Naturally, there is some possibility that Archbishop Vigano's testimony is incorrect. Indeed, Cardinal Blase Cupich of Chicago believes that to be the case, blaming the current crisis on a small group of "insurgents" who have not liked Pope Francis from the beginning, and even implying that the reason for their opposition is racism. (This sentiment is expressed in the last video, the sixth, on this page.)

Even acknowledging that possibility, however, Archbishop Vigano has made a powerful statement. He held a high position, certainly was in a position to do and say the things he claims to have done and said, and does not have any apparent reason to dissemble. In short, he appears to be a very credible source, and his accusations deserve to be taken seriously. Furthermore, a number of church officials have come forward to affirm his statements. The most important of these is Monsignor Jean-Francois Lantheaume, a former first counsellor at the apostolic nunciature, who has stated that Vigano has spoken the truth.

Vigano's allegations are incredibly serious in their own right, and when considered in light of the devastating scandals of the early 2000s, they really demand a serious response. Blaming shadowy conspiracy theories will not suffice. However, when asked directly about what sort of response the Church can expect from the pope, Cardinal Cupich has responded that the pope has "a bigger agenda", including the environment and immigration. In fact, Cupich referred to this scandal as "a rabbit hole".

In fairness, it should be noted that Cupich has claimed that his remarks are misrepresented in the summary linked above (Harmon 2018, full reference below). The second video (the first with Cupich in it) of the raw CBS interview contains the quotes included in the report, so you can make your own assessment. Frankly, mine is that the summary is fair. Cardinal Cupich clearly is saying that Vigano's allegations do not deserve a response, that they pale in importance compared to the pope's bigger agenda.

That response is not just wrong, it is appalling. The mission of the Catholic Church is to guide and protect the souls of Catholics. Ignoring that mission means the Church has no purpose, no moral authority. Whatever you think of environmental causes, it is unconscionable for a Catholic - any Catholic, but most especially a church leader - to put them ahead of the guidance of souls.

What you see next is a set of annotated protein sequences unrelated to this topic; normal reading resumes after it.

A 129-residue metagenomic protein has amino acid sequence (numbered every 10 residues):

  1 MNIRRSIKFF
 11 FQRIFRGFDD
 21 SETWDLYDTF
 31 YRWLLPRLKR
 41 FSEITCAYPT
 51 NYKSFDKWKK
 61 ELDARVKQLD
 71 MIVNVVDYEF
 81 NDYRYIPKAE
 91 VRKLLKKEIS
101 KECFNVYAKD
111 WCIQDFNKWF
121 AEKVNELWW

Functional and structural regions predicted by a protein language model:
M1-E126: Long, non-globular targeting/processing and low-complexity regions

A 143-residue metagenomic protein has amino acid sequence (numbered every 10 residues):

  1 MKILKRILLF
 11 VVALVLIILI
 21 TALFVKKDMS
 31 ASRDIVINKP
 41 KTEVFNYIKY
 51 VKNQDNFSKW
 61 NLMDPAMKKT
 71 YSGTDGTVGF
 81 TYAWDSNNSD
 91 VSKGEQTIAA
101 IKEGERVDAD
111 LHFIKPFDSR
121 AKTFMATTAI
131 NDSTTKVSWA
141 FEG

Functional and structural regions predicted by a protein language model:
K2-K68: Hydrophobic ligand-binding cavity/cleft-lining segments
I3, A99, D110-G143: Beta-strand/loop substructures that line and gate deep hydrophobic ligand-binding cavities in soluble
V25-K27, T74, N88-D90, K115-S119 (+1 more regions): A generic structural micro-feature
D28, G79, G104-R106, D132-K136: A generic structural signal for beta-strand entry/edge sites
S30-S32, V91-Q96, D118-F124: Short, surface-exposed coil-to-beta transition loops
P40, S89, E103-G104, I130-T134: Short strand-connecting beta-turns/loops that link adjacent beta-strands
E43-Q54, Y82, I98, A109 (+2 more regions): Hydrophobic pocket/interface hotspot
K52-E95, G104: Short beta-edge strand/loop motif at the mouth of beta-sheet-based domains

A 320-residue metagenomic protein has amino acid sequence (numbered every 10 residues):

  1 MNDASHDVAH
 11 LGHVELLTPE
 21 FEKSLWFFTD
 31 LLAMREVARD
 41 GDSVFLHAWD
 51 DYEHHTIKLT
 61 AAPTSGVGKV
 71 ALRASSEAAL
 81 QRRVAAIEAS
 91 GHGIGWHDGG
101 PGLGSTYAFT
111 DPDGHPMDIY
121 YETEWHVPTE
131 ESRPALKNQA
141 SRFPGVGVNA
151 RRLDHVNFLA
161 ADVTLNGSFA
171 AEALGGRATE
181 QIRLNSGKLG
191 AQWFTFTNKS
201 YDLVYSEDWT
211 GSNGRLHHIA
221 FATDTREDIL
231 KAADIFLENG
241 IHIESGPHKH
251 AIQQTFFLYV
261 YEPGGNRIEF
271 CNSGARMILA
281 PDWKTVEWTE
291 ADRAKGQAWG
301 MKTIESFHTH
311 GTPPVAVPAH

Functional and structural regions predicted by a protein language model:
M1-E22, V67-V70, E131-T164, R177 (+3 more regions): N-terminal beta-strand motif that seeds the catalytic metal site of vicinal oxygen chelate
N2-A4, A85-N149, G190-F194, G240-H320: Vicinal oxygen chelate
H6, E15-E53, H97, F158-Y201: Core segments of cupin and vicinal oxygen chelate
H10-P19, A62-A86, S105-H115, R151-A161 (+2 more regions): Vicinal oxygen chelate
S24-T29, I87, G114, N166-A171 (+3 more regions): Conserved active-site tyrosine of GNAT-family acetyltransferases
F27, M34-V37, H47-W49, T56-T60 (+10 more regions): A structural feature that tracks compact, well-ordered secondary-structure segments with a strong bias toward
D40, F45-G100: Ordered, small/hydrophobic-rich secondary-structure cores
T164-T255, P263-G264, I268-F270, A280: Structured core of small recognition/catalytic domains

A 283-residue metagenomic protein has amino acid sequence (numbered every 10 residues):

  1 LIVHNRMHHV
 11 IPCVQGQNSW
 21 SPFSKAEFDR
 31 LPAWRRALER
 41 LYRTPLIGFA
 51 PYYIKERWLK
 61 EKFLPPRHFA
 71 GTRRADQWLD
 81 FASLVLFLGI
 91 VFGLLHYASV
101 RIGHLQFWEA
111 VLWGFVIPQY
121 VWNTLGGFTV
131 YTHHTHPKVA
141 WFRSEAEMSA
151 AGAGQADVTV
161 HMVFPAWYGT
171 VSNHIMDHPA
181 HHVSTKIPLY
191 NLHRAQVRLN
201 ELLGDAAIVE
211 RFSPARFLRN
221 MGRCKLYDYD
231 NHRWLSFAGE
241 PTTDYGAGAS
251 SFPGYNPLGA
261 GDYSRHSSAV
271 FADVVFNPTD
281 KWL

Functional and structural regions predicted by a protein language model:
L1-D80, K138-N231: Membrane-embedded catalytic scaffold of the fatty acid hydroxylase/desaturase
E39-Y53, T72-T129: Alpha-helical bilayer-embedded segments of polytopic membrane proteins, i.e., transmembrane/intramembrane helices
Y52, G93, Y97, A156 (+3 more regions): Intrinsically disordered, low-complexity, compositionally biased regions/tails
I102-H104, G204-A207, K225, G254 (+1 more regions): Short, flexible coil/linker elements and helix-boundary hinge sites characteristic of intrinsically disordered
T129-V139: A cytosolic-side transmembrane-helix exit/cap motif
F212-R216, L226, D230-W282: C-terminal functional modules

Now, it would be wrong to assess Pope Francis based on remarks made by one of his cardinals. So it is important to look for the pope's actual response. Unfortunately, Pope Francis has said that he will not say a word. Within days of offering his refusal to address the allegations, Pope Francis issued a statement calling everyone to take action on the plastic in the ocean. Then, during his Labor Day sermon, Pope Francis insisted that the proper response to those who seek to create division is silence.

It is difficult to come to any conclusion other than that Pope Francis is in agreement with what Cardinal Cupich has said - they seem to consider this scandal to be beneath their attention. The message that sends is that they consider the wellbeing and the souls of the faithful to be less important than their political agenda. At the risk of overusing the word, that is appalling - I cannot think of any way to reconcile that with Catholic teaching.

Perhaps more information will come out, and I will learn about some way which is not apparent to me now. But . . . that would require that Pope Francis offer a response.

References

Ahern, Mary Ann. Raw Interview: Cardinal Cupich Responds to Questions About Cardinal McCarrick and Bombshell Vigano Memo. NBC Chicago, Aug 28 2018.
URL: https://www.nbcchicago.com/news/local/cardinal-cupich-interview-questions-cardinal-mccarrick-allegations-491926591.html?amp=y&__twitter_impression=true

Brockhaus, Hannah. Pope: 'I will not say a single word' on Vigano's allegations of cover-up. Catholic News Agency (online), Aug 26 2018.
URL: https://www.catholicnewsagency.com/news/pope-i-will-not-say-a-single-word-on-viganos-allegations-of-cover-up-65149

Condon, Ed. Former nunciature official: 'Vigano said the truth'. Catholic News Agency (online), Aug 26 2018.
URL: https://www.catholicnewsagency.com/news/former-nunciature-official-vigano-said-the-truth-38319

Harmon, Catherine. Cardinal Cupich: “The Pope has a bigger agenda”. Catholic World Report (online), Aug 28 2018.
URL: https://www.catholicworldreport.com/2018/08/28/cardinal-cupich-the-pope-has-a-bigger-agenda

Pentin, Edward. Ex-Nuncio Accuses Pope Francis of Failing to Act on McCarrick’s Abuse. National Catholic Register (online), Aug 25 2018.
URL: http://www.ncregister.com/daily-news/ex-nuncio-accuses-pope-francis-of-failing-to-act-on-mccarricks-abuse

Sisak, Michael R. Cardinal Theodore McCarrick punished over abuse finding. Fox News (online), Jun 20 2018.
URL: http://www.foxnews.com/us/2018/06/20/cardinal-mccarrick-ex-archbishop-hit-with-abuse-claim.html